I don't know if India even has an "official" language the way Pakistan does, but I do know India's "national" language is Hindi.

After independence, there was a great deal of debate within India (given its multinational and multi-linguistic character) about this official/national language business (as indeed there was in Pakistan, language riots in Bengal anyone?).

Anyway, the draft constitution of 1948 (India's) left the question unresolved. In 1949, a vote was held, and Hindi got 78 and Hindustani (basically the vernacular or Hindi/Urdu mix) got 77. The right in India (HSS for instance) classified Hindustani as just another name for Urdu, and identified it with Islam and Pakistan. So it was decided to not have a national language but instead make Hindi the official language as a sort of compromise given the widespread opposition in other states to make Hindi the "official" language.

I don't know if India still doesn't have an "official" language, but I'm willing to bet it doesn't.

AKS said...

Thanks Ahsan. I did what I guess I should have done in the first place, i.e. googled "India official language," and according to Encyclopedia Britannica Hindi and English are both official languages.

One last point, I don't think India's reaction has been appropriate. Now take a breath my Indian friends, what I mean to say is that the Indian government and the Indian media have not responded in a manner befitting their status as a regional power. The balance of power between Pakistan and India is so decisively tilted in India's favour that it no longer needs to consider Pakistan as being on an equal footing. The Pakistani military in particular, refuses to accept this fact and is only going to find encouragement from pissy Indian reaction.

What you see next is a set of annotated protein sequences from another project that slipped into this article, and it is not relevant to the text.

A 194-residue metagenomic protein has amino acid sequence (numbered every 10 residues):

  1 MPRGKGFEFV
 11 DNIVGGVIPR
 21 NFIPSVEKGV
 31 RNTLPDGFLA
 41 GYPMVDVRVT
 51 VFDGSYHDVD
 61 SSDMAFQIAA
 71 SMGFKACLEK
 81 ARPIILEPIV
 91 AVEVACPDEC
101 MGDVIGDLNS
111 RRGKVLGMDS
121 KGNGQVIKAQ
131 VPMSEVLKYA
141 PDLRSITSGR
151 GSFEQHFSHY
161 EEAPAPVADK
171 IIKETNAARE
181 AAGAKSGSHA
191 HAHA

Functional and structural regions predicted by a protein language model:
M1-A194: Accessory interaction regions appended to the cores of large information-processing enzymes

I can just imagine a couple of officers thinking: 'we have terrorists attack all the time, these daal eaters can't handle 20 Pakistanis (better keep that in mind for future reference).'

nsahmed said...

absolutely love:
"Things So Stupid You Know Rehman Malik is Somehow Behind It"

Anonymous said...

Hey, how about rousing out Dawood & Co. (the original immigrants from Maharashtra's Ratnagiri coast) and get them to translate Marathi into English. Last seen somewhere in Karachi. It's time the buggers earned their keep.

ISha said...

AKS and Ahsan,
As per my knowledge, India has 21 national languages and 2 official languages i.e Hindi and English.
I am pretty sure I am right, but I can be wrong.
One more question, can I ask if Ahsan is an Indian or a Pakistani? If you dont answer its ok :)

Ahsan said...